Foot and Mouth disease has taken its toll on agricultural colleges. At least three have had to slaughter animals and nine, including every college in Wales, have closed or cut courses since the recent outbreak.
But some of the nation's most spectacular gardens have also been closed. Capel Manor College gardens in north London, which normally brings in an annual income of pound;120,000 a year, is one of them.
While finance directors tried desperately to gauge the impact of the disease on finances, curriculum managers counted the cost of lost studies. A survey by one local learning and skills council has revealed that in Cumbria alone, 4,000 students have had their learning disrupted or stopped.
And the problems will not disappear when the outbreak ends:student recruitment for next year is down, and apprentices have been laid off.
For Roger Bennett, principal of Askham Bryan College, on the outskirts of York, it all points to the need for a radical rethink in the way college management should be planned - using a system of "risk management" devised by industry.
When the college of agriculture and horticulture launched a Higher National Diploma in animal management last September, it could not have predicted that within six months Britain would be in the grip of this crisis.
The college farm was closed to the public, and staff were put on constant alert. Any outbreak near the college, would have put a halt to the prestigious qualification and the entire animal management programme. It would have incurred huge cost to the college.
The disease has not reached the area, but staff have watched anxiously as the daily count of new cases nationally rose sharply then slowly fell, never knowing whether a fresh outbreak would hit them.
Askham Bryan is insured against infectious diseases and would be compensated for any animals lost, but this cover does not extend to consequential loss of business revenue resulting from foot and mouth disease.
Before launching the HND, college managers conducted what seemed to be a thorough assessment of risks. Next time, says Dr Bennett, foot and mouth will have to be built into the equation.
After the risk assessment, governors approved a new pound;250,000 centre that will give Askham Bryan the best animal care facilities in the region. "We took a strategic decision to invest in new resources," says Dr Bennett.
Watching foot and mouth affect other parts of the country has not deterred colleges such as Askham Bryan from launching animal-based programmes in future. Effective risk management does not mean avoiding risks; it is about weighing up the hazard and assessing the possible consequences.
Peter Marples, education partner at business advisers KPMG, says a foot and mouth outbreak has to be seen as a remote risk.
"You try and divert risk through insurance, or put as much in place as you can to manage it," he says.
Increasingly, public and private sctor organisations are looking to promote a culture of risk management and employees from the chief executive downwards must be made aware of risk, he says.
Dr Bennett chairs his college's six-strong risk management group of directors and managers. Senior staff are encouraged to "cascade" the risk culture down to employees, and all staff have a risk assessment role written into their contracts.
A business risk-management strategy developed over the past two years has identified seven risk areas, including governance, finance, management and business systems. In each area, hazards are prioritised. Priority one risks - the most likely and most damaging - are those that would render the college insolvent. Priority two - or medium level - risks include the failure to hit recruitment targets. Failure to maintain teaching quality is a priority four risk as the college has done well in inspections.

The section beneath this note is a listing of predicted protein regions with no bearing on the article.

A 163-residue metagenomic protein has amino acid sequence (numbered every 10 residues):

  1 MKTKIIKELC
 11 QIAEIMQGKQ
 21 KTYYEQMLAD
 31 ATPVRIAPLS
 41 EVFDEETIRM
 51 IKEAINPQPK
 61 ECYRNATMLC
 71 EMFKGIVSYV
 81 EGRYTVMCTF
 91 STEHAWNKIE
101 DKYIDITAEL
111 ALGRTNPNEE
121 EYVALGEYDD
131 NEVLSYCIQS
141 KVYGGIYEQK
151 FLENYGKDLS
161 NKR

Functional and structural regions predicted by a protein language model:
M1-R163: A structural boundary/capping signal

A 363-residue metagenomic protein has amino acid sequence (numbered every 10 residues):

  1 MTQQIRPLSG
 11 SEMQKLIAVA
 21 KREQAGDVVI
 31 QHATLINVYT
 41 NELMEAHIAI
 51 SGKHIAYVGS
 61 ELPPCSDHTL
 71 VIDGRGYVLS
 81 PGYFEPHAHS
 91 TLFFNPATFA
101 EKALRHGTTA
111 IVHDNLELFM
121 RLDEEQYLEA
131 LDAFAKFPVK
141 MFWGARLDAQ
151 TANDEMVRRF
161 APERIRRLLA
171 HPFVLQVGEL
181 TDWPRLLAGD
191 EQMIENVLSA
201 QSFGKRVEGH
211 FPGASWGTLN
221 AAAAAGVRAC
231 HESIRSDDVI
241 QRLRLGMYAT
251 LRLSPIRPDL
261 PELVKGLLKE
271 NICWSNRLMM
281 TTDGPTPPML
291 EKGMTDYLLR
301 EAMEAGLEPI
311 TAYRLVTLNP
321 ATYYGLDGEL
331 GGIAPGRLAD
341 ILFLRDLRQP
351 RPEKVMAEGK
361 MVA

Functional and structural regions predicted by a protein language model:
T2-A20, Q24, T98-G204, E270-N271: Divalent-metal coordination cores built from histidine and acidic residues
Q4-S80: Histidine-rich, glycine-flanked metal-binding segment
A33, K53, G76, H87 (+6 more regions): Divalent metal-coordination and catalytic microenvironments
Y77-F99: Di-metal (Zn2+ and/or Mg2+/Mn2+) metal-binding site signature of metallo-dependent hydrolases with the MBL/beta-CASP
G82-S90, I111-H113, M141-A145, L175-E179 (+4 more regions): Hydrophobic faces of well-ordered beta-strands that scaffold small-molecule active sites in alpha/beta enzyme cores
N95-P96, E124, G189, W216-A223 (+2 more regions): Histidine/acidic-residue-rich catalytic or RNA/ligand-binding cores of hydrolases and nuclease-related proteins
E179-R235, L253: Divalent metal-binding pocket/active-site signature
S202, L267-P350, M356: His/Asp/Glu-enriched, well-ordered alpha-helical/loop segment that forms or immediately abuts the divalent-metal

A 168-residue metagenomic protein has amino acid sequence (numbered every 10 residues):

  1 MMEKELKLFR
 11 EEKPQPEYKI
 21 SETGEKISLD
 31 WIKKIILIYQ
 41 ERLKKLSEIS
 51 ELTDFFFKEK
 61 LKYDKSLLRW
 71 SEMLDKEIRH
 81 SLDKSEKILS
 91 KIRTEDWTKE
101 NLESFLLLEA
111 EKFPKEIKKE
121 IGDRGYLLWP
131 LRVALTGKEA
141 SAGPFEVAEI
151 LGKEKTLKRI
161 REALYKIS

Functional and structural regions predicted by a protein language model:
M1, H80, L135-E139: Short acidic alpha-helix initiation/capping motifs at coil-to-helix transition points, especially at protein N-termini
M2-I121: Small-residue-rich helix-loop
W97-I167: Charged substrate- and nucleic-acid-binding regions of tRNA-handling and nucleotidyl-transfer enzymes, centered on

Last year, prior to the inception of the Learning and Skills Council, the Further Education Funding Council urged colleges to develop risk management, yet few have gone as far as Askham Bryan in developing such a business-risk framework. Consultants in this area have said that the college is at least "two and a half years ahead of the game", Dr Bennett explains. He adds: "Risk management is under-developed in Further Education - and that's putting it kindly."
However, it seems the sector is keen to learn - a fact indicated by the response a series of seminars run by Dr Bennett; so far, more than 140 colleges have attended.
Peter Marples believes that the public sector is ahead of the private in certain areas of risk management - because of attempts in recent years to enshrine a culture of openness and accountability.
One area that many organisations find difficult is control of their own reputation.
"Many things happen around you which are beyond your control, or which are very difficult to manage," says Mr Marples.
Askham Bryan insists on signing agreements with partner colleges in case its reputation suffers as a result of the failure of another organisation.
Dr Bennett says: "It's all very well having a partnership culture, but it can lead to problems if you hook up with the wrong partner. We won't go into any alliances on a gentlemen's agreement."
Terry Simister, chairman of the Institute of Risk Management, says public sector organisations approach the roblem in the same way as private firms, although they are slightly more restricted in the way they can finance or avoid risk.
"The policy of identifying, evaluating and controlling risk is the same whether you are running ICI or a local authority," he says.
Colin Rose, associate director with Marsh, an insurance brokers, says that those colleges that can show that they are managing their own risks are likely to pay lower insurance premiums. But that is not the only reason for having a risk strategy.
"You make an insurance claim after an event has occurred," he says. "Risk management is about trying to avoid the event occurring in the first place."